(KHNL) - This is a weather update on Hurricane Flossie now about 160 miles south of Hilo. The storm system has weakened over the last 24 hours, it's still a hurricane now down to a Category 2 but it is still expected to pack a punch.
We can still see anywhere between 5 to 10 inches of rain as well as tropical storm force winds as the system starts to work its way westward.
Take a look at a live shot here Hilo Bay as we work our way through the afternoon. We start to see conditions deteriorate, a few more showers out there, more clouds moving in and for more on this storm system, we have Howard Dashefsky standing by at the Central Pacific Hurricane Center with the director Jim Weyman. Howard?
HOWARD: Hi Sharie, good evening to you and right now we want to bring in Jim because we want to talk about what you've talked about. Sharie mentioned, Jim , that 180 miles south of the big island, one thing she talked about was the deteriorating conditions in Hilo but talk about some of the surf but particularly about the dangerous surf that's battering this portion of the island already.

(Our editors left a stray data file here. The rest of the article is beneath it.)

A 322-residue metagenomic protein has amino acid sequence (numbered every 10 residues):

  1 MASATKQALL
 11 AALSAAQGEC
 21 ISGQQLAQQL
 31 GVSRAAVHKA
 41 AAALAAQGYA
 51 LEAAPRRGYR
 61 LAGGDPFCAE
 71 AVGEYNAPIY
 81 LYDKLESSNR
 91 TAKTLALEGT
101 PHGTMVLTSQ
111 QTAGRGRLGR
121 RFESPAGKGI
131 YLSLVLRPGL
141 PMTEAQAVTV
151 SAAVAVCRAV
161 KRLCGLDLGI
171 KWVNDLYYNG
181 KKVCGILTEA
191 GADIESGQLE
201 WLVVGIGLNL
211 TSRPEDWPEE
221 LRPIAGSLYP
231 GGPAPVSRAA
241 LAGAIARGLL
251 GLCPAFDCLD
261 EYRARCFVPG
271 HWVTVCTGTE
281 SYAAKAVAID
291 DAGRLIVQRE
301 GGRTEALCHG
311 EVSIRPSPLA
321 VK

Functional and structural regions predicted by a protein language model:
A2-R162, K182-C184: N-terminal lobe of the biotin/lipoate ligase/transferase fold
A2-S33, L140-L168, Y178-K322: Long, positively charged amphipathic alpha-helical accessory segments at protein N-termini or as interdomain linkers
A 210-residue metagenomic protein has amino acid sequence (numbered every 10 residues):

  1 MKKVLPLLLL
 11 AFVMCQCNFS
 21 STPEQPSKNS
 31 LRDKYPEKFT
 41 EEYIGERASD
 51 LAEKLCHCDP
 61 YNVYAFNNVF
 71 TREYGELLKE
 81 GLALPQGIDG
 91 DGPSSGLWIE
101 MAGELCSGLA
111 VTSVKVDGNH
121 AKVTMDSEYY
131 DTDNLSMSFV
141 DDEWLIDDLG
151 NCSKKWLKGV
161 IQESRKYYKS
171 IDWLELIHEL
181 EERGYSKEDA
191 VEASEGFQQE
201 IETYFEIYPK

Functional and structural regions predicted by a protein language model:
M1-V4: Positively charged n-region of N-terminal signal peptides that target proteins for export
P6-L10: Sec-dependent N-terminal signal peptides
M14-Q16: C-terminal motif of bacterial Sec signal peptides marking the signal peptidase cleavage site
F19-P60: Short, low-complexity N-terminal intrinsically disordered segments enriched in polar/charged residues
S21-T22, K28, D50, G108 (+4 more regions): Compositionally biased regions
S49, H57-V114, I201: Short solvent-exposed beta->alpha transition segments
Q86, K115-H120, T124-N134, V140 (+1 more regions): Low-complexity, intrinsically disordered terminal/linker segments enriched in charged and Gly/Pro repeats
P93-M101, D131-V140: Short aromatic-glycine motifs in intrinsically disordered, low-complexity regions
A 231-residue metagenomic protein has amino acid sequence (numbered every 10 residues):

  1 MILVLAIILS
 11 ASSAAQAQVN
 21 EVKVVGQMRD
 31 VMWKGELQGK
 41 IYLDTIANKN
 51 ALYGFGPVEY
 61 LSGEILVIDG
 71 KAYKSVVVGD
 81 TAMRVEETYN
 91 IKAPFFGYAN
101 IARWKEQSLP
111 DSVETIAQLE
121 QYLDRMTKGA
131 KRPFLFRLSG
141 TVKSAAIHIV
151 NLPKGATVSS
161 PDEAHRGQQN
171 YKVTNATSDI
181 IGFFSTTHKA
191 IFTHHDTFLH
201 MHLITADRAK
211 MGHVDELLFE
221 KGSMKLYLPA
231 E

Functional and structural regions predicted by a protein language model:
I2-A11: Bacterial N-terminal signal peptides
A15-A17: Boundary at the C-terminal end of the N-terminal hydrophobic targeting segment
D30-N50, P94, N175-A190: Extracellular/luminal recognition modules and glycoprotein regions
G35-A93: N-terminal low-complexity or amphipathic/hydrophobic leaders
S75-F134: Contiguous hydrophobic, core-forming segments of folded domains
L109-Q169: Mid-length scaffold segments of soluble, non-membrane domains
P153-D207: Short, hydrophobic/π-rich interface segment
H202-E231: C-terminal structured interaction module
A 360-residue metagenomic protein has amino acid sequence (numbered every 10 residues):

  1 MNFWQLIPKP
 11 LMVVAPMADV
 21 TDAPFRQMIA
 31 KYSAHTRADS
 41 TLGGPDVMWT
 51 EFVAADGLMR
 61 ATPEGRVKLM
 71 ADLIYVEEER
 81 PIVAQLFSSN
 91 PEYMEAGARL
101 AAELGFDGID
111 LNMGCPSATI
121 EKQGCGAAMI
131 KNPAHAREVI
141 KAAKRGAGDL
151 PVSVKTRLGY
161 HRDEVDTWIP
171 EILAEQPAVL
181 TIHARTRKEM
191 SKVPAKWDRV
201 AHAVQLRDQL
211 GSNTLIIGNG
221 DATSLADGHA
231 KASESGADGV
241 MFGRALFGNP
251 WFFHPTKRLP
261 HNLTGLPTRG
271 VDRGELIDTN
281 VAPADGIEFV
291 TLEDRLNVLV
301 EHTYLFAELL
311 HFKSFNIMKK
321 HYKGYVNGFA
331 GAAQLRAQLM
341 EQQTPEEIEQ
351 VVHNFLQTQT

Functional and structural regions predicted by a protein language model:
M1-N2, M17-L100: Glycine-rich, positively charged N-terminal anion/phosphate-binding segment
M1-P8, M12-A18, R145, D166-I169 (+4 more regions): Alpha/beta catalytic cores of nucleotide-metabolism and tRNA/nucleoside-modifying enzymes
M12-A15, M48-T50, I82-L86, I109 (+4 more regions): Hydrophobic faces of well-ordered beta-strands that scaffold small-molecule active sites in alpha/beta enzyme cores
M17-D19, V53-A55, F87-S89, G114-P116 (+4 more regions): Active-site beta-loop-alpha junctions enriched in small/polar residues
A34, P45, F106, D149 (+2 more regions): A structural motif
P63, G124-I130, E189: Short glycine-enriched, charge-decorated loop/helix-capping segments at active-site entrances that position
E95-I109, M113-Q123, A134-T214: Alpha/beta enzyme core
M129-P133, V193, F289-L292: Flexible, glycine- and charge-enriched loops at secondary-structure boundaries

JIM: This hurricane has been pointing at the Big Island so long that it has really build up a huge amount of surf that's sitting in the south east plank of the Big Island right now. We're getting reports of 20 to 30 feet of high surf and also people towing in to that surf.
HOWARD: One question that we want to talk about is that what we saw what happened about 15 years ago in the case of Hurricane Iniki. It's a relatively similar path what we saw with Iniki is that it made that right turn and bee lined right for Kauai. One question is can it happened, you said no. Tell us about the science and why exactly you think it won't happen in this case.
JIM: Iniki went a great deal further south of the Big Island, almost 500 miles south and then came over here and did a right turn just like you said. This storm, because it's coming from the east, the upper level is coming from the south that they're counteracting each other so it's tearing the storm apart. So it's not pushing it to the north but tearing the storm apart making it weaker.
HOWARD: So you're looking ahead short term to the next 4 to 6 hours and then maybe 6 to 18 hours what are we expecting to see as the storm continues to kind of turn up a little bit and then parallel the chain?
JIM: Two major things in addition to the surf that I just talked about is really the heavy rain when the rain band comes on, you can see up to 10 to 15 inches of rain in that area and also we can see winds gusting over 60 miles per hour at many locations throughout the Big Island.
HOWARD: Alright, Jim Weyman, the director of the Central Pacific Hurricane Center. We'll bring you another update at 4 o'clock. For now, Sharie, we send it back to you in the studio.